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Iman series: Qadr and the Omnipotent King

Even if something did not happen, Allah knows what would have happened had it occurred. Allah loves His servants and wants us to draw closer to Him.       Arzaq hesitated at the door of my room before she entered, her dark eyes locked on to mine through the tiny slit in her niqab […]

Even if something did not happen, Allah knows what would have happened had it occurred. Allah loves His servants and wants us to draw closer to Him.

 

 

 

Arzaq hesitated at the door of my room before she entered, her dark eyes locked on to mine through the tiny slit in her niqab as she approached my bed. I had not been able to muster a word since the night before, as fever had taken over and I hadn’t much to say but I gave her a nod and returned her salaams. My friend had brought her for a visit. She pulled up a chair and began to tell me her story. She was from Al Arish in the Sinai, and had come to the crowded city of Cairo with her husband who was a professor at Al-Azhar University. They had three children together. After two boys she was thrilled with the baby girl she was cuddling in her lap that fateful day when the driver made a wrong move. Their car went screeching across the road into oncoming traffic; her husband, who was blind, had been in the front seat. She woke up in her hospital bed with her breasts engorged so she cried out for her baby. The room was silent.  “What’s wrong? Where am I?”she asked. Family gathered around her giving words of comfort in hushed tones, “inna lillahi wa inna lillahi raja’un.”  Her husband and baby had returned to their Lord.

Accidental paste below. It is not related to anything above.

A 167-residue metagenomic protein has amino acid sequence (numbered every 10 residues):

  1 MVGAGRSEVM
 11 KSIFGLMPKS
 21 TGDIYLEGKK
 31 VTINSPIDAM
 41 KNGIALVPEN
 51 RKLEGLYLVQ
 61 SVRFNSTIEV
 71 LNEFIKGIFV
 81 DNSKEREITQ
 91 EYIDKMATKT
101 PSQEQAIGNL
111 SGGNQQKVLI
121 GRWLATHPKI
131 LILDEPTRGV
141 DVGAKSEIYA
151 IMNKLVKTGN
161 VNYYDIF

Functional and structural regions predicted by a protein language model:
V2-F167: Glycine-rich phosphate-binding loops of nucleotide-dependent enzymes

And the Command of Allah is a decree determined (Al-‘Ahzab:38)

 

 
As I looked at her, my tears gently tapped on my pillow. May Allah bless her for being that rope; a reminder that things can always be worse and that others understand your pain. Sisterhood is such a blessing. I believe Allah sent her to me with His words of comfort.

 

 
But (you met) so that Allah might accomplish a matter already ordained (in His Knowledge) (Al-‘Anfal:42)

 

 

 

I placed my hand on my belly. My baby boy Mohamed had passed away. I knew instinctively when he stopped moving as I began the 9th month of my pregnancy. From his death, toxemia had entered my blood. They were unable to induce my labour so as my fever began to increase, the doctors began to scurry around. I watched them in silence as they prepped me for an emergency c-section to save my life.